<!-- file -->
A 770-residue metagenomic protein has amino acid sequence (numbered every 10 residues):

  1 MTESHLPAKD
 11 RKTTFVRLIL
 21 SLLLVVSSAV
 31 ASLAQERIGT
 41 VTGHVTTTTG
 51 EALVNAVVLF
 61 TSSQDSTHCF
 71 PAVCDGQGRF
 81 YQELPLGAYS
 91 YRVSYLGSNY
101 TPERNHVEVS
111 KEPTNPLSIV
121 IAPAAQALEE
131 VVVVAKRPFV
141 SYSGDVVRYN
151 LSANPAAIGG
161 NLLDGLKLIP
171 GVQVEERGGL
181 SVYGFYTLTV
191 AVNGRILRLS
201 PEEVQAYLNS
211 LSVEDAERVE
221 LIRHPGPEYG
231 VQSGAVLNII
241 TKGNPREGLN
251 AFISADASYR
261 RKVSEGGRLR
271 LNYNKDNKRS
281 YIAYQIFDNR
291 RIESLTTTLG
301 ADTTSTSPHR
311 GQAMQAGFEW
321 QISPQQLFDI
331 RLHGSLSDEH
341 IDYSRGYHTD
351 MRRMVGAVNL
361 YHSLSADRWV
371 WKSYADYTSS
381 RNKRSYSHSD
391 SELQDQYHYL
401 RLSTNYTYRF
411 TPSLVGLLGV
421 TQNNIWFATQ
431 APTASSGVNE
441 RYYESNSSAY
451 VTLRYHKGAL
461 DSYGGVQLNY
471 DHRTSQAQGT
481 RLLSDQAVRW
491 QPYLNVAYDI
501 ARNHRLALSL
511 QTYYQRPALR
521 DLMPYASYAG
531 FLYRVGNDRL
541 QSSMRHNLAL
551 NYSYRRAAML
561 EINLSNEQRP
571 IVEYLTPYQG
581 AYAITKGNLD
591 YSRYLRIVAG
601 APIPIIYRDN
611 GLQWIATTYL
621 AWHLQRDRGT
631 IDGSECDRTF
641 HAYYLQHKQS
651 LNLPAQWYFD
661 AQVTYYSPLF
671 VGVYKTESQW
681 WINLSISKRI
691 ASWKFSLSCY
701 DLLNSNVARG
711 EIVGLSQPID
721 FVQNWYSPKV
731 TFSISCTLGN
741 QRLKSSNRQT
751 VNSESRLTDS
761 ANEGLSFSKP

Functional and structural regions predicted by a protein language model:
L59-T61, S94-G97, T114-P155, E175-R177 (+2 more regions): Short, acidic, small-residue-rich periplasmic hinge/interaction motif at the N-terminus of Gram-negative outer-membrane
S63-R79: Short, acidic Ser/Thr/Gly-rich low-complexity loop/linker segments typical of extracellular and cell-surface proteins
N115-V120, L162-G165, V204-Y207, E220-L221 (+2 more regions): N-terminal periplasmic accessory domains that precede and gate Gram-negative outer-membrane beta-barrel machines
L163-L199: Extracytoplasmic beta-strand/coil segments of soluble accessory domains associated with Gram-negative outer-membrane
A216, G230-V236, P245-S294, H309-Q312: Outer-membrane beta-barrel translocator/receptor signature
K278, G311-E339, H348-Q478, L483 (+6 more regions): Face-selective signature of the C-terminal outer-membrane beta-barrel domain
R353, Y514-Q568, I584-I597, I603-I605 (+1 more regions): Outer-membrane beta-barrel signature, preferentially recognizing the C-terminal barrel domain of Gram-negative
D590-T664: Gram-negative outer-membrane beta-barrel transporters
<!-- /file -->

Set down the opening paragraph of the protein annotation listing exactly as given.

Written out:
A 770-residue metagenomic protein has amino acid sequence (numbered every 10 residues):